Monday, April 7, 2008

Manual, schmanual!

I hate reading instruction manuals and I admit I don't usually do it. I've gone through my life grudgingly skimming through booklets for the bare essentials on how to set up electrical equipment and luckily for me now my husband is a cover to cover manual reader. I did read the manual for my precious French press (stop laughing) coffee maker, which told me to wash it before use. I can handle that.

We bought a digital camera in 2005 before my first trip to Japan and although I didn't take the majority of photos on that trip, I've been the main camera user since I've been setting up my Etsy shop, taking pics of my jewellery and cards. I've really enjoyed developing my own photo-taking style (so to speak) and experimenting with different backgrounds and layouts.

Some people have even complimented me on my photos. I usually give credit to the camera's macro feature, absolutely essential for taking crisp pics of small objects like jewellery, or details on larger items.

When my computer crashed last month, I discovered when my photos were recovered (phew!), that I had over 6,000 photos of my jewellery and cards alone, and almost 4,000 other photos taken over the past 3 years.

10,000 photos taken and I had never read the instructions on how to properly work the camera.

Now, if you're taking pictures to post in your Etsy shop or online somewhere, you may have heard about the all-important "white balance" so that the colours in your photos are represented acurately. I've been wasting time and energy, manually adjusting the colour of my photos, when all I had to do was set the white balance to correspond with the lighting I'm under - or do a custom setting.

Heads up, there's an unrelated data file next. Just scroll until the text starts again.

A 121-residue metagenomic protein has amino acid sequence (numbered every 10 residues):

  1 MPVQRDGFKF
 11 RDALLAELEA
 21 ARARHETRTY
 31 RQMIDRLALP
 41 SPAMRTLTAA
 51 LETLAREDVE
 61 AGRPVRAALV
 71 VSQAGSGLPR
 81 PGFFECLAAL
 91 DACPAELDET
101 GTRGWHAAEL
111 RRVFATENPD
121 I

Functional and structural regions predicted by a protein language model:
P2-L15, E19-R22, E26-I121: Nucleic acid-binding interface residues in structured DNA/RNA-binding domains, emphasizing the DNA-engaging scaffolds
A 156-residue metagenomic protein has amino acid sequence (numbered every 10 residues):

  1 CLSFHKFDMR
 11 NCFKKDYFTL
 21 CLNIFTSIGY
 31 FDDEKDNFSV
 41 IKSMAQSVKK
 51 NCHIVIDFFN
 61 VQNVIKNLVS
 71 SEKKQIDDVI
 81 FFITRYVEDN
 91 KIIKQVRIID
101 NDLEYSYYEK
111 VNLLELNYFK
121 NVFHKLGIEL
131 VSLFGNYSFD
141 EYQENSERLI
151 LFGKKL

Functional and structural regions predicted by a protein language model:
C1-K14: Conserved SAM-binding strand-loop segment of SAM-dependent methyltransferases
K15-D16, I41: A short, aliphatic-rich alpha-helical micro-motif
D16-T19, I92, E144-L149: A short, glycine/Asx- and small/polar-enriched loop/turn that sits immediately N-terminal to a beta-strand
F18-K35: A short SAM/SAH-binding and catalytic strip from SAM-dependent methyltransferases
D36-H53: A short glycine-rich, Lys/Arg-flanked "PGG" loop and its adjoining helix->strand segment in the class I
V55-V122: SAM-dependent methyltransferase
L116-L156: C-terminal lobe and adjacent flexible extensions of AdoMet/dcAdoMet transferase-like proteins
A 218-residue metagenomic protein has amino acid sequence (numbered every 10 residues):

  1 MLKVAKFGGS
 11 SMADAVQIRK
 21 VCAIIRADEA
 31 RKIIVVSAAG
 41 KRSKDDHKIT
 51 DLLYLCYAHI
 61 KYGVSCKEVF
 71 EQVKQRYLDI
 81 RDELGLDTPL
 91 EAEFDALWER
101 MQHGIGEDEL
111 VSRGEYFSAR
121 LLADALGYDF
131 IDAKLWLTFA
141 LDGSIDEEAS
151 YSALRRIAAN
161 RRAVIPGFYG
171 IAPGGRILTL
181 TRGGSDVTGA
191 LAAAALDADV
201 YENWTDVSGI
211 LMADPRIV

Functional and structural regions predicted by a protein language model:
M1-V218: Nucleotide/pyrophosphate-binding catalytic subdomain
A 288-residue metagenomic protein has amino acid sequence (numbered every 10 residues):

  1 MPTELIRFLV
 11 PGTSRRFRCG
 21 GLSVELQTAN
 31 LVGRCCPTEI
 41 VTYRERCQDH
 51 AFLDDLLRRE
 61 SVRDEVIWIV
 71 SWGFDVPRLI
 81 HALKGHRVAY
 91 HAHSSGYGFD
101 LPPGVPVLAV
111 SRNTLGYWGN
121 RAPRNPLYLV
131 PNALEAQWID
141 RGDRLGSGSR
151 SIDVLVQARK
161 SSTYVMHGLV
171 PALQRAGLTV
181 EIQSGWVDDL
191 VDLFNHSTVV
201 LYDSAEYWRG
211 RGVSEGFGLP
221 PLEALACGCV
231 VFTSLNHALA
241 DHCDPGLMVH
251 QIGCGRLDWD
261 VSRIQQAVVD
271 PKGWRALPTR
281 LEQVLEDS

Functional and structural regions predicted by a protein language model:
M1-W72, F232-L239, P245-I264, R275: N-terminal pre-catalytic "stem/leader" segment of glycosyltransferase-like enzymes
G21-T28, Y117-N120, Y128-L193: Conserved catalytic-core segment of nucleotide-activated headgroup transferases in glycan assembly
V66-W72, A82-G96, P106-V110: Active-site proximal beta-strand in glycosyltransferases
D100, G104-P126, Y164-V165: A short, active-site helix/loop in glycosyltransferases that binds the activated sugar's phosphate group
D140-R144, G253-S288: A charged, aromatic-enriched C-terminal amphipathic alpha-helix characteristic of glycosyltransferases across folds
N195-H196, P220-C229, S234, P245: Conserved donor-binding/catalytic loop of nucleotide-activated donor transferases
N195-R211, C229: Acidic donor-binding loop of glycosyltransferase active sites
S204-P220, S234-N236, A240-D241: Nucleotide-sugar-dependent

Here are some bracelets I've made over the last couple days, the first shot with no white balance adjustment.

And here's the second with the proper white balance.

Yup, this is the real colour of the background paper and the bracelets. Umm, could someone slap me please? Maybe slap me with the camera instruction manual.

I'm very tempted to go and reshoot so many of my photos of my Etsy shop items. I don't think I will do all that (maybe just some), but my future pictures will be better than they have been.

So all this to say, learn to use your camera's features to bring out the best in your work. Photos are the way that internet customers can get a true feel for your work, without being able to touch it and/or try it on.

It took me a few thousand photos to learn this lesson - please don't wait that long ☺

6 comments:

LadyK said...

hehehe, I'm off to dig out and read my camera's manual. I always adjusted mine after I uploaded them, first in the Kodak program, and then in psp7. Hmmmm

High Desert Diva said...

I think we were separated at birth.

I detest instruction manuals. I don't even know where the manual is to my camera. White balance? Greek.

Osmosis isn't happening though as far as my pictures go...hmmm

Cicada Studio said...

What's a manual?? Is that the thingy with pictures of the thingy you want to use?

I love this quote which I heard attributed to Thomas Jefferson, though I haven't been able to find the credit (oh, and I'm probably paraphrasing)

Make me read, and I will never learn
Tell me how, and I may remember
Let me do it and I will never forget.

*white balance is key! you will never look back.

W. J. St. Christopher said...

You've already learned your lesson, so I'll skip the slap -- for now.

I'm a cover-to-cover manual reader and memorizer, and never get why people won't take advantage of all that great information.

On the other hand, I'd probably never hear from my sisters if they weren't calling to ask those questions that could be answered by reading the manual!

picciolo said...

thats a lot of photos! thanks for the tips too. I don't think it helps now that most manuals are either online or on a cd, you just want to have it in your hands to refer to.
: )

Sarah McBride said...

girl, you and me both. I have a brand new camera that I am in love with and the only thing I read about was how to set the macro function.
Now I NEED to go back and learn how to set the white function. Thanks for showing me how important it is!